Joseph Stiglitz: Lessons in Balance Between Government and Market from the COVID-19 Pandemic

DATE: 2022-04-26

At the Fourth Annual Conference of Government and Economics, held virtually on April 26, 2022, audience members viewed a lecture from Joseph Stiglitz on the importance of balance between market and government as illustrated by the COVID-19 pandemic. What follows is a transcript of his lecture that has been lightly edited for clarity. Joseph Stiglitz is a 2001 Nobel Laureate in Economics and University Professor at Columbia University.

It's a real pleasure to be able to give this address to your Society. The central message of your Society is one that I very strongly support: that an effective society, an effective economy, requires a balance between the market and the government. A complex 21st-century society has to decentralize. That means there have to be markets.

But markets on their own won't necessarily be efficient and won't necessarily be just and equitable, won't necessarily be sustainable. And there is, accordingly, a need for government.

Government fulfills numerous roles. It needs to regulate. It needs to invest. It needs to coordinate to make sure that society works well together. Countries that have achieved this balance between markets and government have, I think, done better over the long run.

We are going through a moment where the lessons of this balance between government and the market could not be illustrated better. COVID-19 has been a challenge to all of our societies. COVID-19 brings forth and illustrates the limits of markets, and what the government can do to both regulate and to enhance a society.

The underlying problem, in the language of economics, the source of the market failure—why markets, on their own, are insufficient—are numerous. One of them is there's an absence of full-insurance markets.

When the economy plummeted, when jobs disappeared, there was no insurance that the private sector had provided to protect individuals. They were not protected against even the health risks, the health costs that they faced. So, this absence of insurance markets, which we see in many other contexts, was the first market failure.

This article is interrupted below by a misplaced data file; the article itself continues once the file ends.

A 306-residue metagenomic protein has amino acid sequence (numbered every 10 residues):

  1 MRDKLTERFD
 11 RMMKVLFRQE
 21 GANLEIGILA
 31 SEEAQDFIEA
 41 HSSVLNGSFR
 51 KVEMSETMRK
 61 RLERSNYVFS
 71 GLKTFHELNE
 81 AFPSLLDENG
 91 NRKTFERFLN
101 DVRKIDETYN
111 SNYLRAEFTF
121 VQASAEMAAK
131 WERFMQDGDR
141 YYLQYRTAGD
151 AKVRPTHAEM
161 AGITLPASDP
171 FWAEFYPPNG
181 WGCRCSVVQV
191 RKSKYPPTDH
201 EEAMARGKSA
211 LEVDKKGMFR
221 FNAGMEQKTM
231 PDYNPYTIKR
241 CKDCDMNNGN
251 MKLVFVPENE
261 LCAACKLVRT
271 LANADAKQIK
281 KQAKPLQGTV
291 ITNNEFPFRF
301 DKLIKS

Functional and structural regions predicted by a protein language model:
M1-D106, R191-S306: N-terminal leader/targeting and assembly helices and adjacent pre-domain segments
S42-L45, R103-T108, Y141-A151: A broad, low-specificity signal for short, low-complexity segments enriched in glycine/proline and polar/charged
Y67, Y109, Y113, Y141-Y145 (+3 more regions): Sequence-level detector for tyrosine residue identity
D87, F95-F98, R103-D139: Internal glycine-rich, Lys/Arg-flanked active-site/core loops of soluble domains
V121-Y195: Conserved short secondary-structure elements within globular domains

The second is that COVID-19 posed a public health risk, an example of externalities, and markets don't handle these externalities well. What one person does can affect others in ways that he does not fully internalize.

Thus, if individuals walk around without masks, they can spread the disease. If individuals don't get vaccinated, they can spread the disease. So, the regulation of externalities necessitates an important role for government.

The third area is, what is called broadly, public goods. The market will undersupply a public good. And among the public goods, among the most important of the public goods, is knowledge. In a technical sense, what we mean by a public good is something the marginal cost of which for providing it to an additional individual is zero.

And therefore, economic efficiency means that it should be provided freely. But if it's provided freely, there will be an undersupply. That's why basic research is almost always financed by the government.

In many of these areas, there are partnerships. The government may provide the finance, but the research may be done by others. But in the absence of that, there will be this undersupply of public goods—in this case, knowledge. And that undersupply of knowledge will have hard social consequences. So, these were the underlying market failures.

In the context of COVID-19, we turned to government in every respect. We turned to government to reduce the spread of the disease. We turned to government for vaccinations. We turned to government for protection against the economic aftermath.

Let me illustrate each of the things that the government and the private sector did in helping us address the challenge of COVID-19. Many of the aspects that I've described are intertwined in complex ways.

One of the reasons why in some countries, the disease spread faster than in others, was that there was a lack of social protection. In the United States, for instance, many workers are not covered by insurance. They don't have paid sick leave.

And the absence of paid sick leave meant with so many individuals living paycheck to paycheck, they went to work even when they were sick, and that helped facilitate the spread of the disease.